A brief introduction to Bitcoins - the currency of the future | SynBioFromLeukipposInstitute | Scoop.it
Gerd Moe-Behrens's insight:
Many people wish to contribute to the CytoComp crowd funding campaign http://cytocomp-bitstarter-mooc.herokuapp.com, but do not know how to use with Bitcoins. As this is a potential currency of the future, I wrote a brief introduction to Bitcoins: The basics about bitcoins BTC:  1) Get a bit coin account: go to this page https://coinbase.com and register (email and a password) That`s it.  2) Buy bit coins: http://howtobuybitcoins.info - lets you search your country more info:http://www.buybitcoinswiki.com/how-to-buy-bitcoins/ https://en.bitcoin.it/wiki/Buying_Bitcoins_(the_newbie_version) and if you are in the US coin base offers you instant bit coin purchase http://blog.coinbase.com/post/55203204550/instant-bitcoin-purchases-at-coinbase 3) BTC exchange rates:http://bitcoinity.org/markets 4) learn more (depending on your time): a) 2 min introduction https://www.weusecoins.com/en/ b) 10 min http://techcrunch.com/2013/04/11/bitcoin/ c) several hours https://www.secondmarket.com/education/learn/bitcoin-education-center d) several daysUdemyhttps://www.udemy.com/bitcoin-or-how-i-learned-to-stop-worrying-and-love-crypto/Khan Academy http://www.khanacademy.org/economics-finance-domain/core-finance/money-and-banking/bitcoin/v/bitcoin-what-is-it6 new bitcoin educational resourceshttp://www.forbes.com/sites/jonmatonis/2013/05/13/6-new-bitcoin-educational-resources/  ;
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Biology is the Technology of the Century

Biology is the Technology of the Century | SynBioFromLeukipposInstitute | Scoop.it
Gerd Moe-Behrens's insight:

*Biology is the Technology of the Century*

"According to Pamela Silver, “if more than 10 percent of your experiments work, you’re doing the wrong experiments”—a sentiment that summarizes her overall philosophy of science. For Silver, it’s all about risk. Not only can big risk lead to big payoff (if you’re lucky), but it’s also where all the fun is. From her childhood in the then-fledgling Silicon Valley where she rubbed shoulders not only with technology luminaries but also with members of the Grateful Dead, to her current work as a pioneer in the field of synthetic biology, Silver’s career can be best described as one long pursuit of her scientific fascinations. Here, Silver discusses her approach to running a lab, her thoughts on the future of science, and why we should be able to engineer biology the same way we engineer electronics.  "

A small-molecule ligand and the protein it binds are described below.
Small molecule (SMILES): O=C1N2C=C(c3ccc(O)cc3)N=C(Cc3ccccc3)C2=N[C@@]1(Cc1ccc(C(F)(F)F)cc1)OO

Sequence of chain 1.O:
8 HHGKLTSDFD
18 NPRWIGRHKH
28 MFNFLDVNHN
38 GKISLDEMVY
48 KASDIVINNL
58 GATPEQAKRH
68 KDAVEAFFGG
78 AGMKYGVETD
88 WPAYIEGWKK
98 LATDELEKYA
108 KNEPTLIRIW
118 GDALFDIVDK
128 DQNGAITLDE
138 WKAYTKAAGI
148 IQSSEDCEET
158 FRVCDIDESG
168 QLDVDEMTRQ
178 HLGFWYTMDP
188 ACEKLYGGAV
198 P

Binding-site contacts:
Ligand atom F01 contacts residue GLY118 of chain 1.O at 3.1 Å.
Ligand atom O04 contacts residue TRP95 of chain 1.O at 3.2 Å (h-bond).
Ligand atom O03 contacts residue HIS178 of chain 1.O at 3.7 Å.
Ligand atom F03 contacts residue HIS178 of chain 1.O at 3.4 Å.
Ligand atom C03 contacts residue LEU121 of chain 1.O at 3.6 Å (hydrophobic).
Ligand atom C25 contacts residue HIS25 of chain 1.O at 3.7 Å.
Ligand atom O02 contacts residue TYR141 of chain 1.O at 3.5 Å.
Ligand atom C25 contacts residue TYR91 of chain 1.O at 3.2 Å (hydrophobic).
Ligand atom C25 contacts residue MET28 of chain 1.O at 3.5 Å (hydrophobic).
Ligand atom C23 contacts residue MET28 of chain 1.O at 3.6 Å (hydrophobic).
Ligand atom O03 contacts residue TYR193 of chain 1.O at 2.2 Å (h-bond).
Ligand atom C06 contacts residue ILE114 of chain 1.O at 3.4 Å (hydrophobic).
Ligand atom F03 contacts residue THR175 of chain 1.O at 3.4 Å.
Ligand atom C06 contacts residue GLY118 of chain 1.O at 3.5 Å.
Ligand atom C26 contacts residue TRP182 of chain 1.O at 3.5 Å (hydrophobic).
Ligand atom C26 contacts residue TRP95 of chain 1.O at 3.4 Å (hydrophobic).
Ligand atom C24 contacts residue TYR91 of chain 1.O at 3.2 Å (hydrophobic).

http://bit.ly/188Ejjt

Meet Pamela Silver 

at
#genobiotech13 

 November 21-23rd 2013 in Monterrey, Nuevo León, México.
http://bit.ly/1fjzMNK

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Embracing Open-Source Biotech: DNA Freeware May Out-Innovate Patented Genes

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 http://bit.ly/188f2G5

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A great opportunity to design your very own biological computer

A great opportunity to design your very own biological computer | SynBioFromLeukipposInstitute | Scoop.it
Gerd Moe-Behrens's insight:

As you might  know, my main project is the biological computer. I have developed some computer assisted design software, which I wish to make open access. To do so I need to raise some money. I have participated in a startup engineering MOOC class provided by Stanford University. In this frame I have written the software for a crowd funding web app. Please have a look at this campaign. There are many interesting rewards for the supporters. 100 supporters can get exclusively access to the pre release of computer assisted design software to design your very own biological computer. An awesome entrepreneurial opportunity. This option will only be open for 11 days.

This project is part of a competition held by Stanford University. The winning project will get special support.

The team with the most bit coins raised or the most tweets will get promotion.

You can be a part of this in several ways:

1) Go to the app and press the tweet button

2) donate some bit coins and get exiting rewards, be one of the first 100 people in the world to get hand on a revolutionary product

Thanks for your support.

http://cytocomp-bitstarter-mooc.herokuapp.com

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Embracing Open-Source Biotech: DNA Freeware May Out-Innovate Patented Genes

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Embracing Open-Source Biotech: DNA Freeware May Out-Innovate Patented Genes http://bit.ly/17ktL2x

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INVITED SPEAKERS | GENOBIOTEC 13

INVITED SPEAKERS | GENOBIOTEC 13 | SynBioFromLeukipposInstitute | Scoop.it
Gerd Moe-Behrens's insight:

I just got invited to give a talk about biological computing at an exiting conference with many great speakers:

#genobiotec

1 - Eric Davidson, California Institute of Technology.

2 - Pamela A. Silver, Harvard University
Designing Biological Systems for Health and Livability.

3 - James Ferrell, Stanford University
Bistability and trigger waves in the regulation of mitosis

4 - Julio Collado Vidés, Universidad Nacional Autónoma de México
Accelerating information access: challenges in genomics and the 21st century

5 - Mauricio Antunes, Colorado State University, Engineering synthetic sensing and signal transduction traits in plants

6 -  Octavio Mondragón-Palomino, Massachusetts Institute of Technology, Circuit design in synthetic biology

7 - J. Ruben Morones-Ramírez, Universidad Autónoma de Nuevo León

8 - Caroline Ajo-Franklin, Lawrence Berkeley National Laboratory, 

9 - Farren Isaacs, Yale University

10 - Peng Yin, Harvard University, Programming Nucleic Acids Self-Assembly

11 - Gerd Moe-Behrens, Leukippos Institute, CytoComp, The biological microprocessor, or how to build a computer with biological parts

PS the page get`s soon updated also with another speaker from Amyris 
--------------------------------------------------

13 Nov21-23 Monterrey,
Nuevo León,
 México.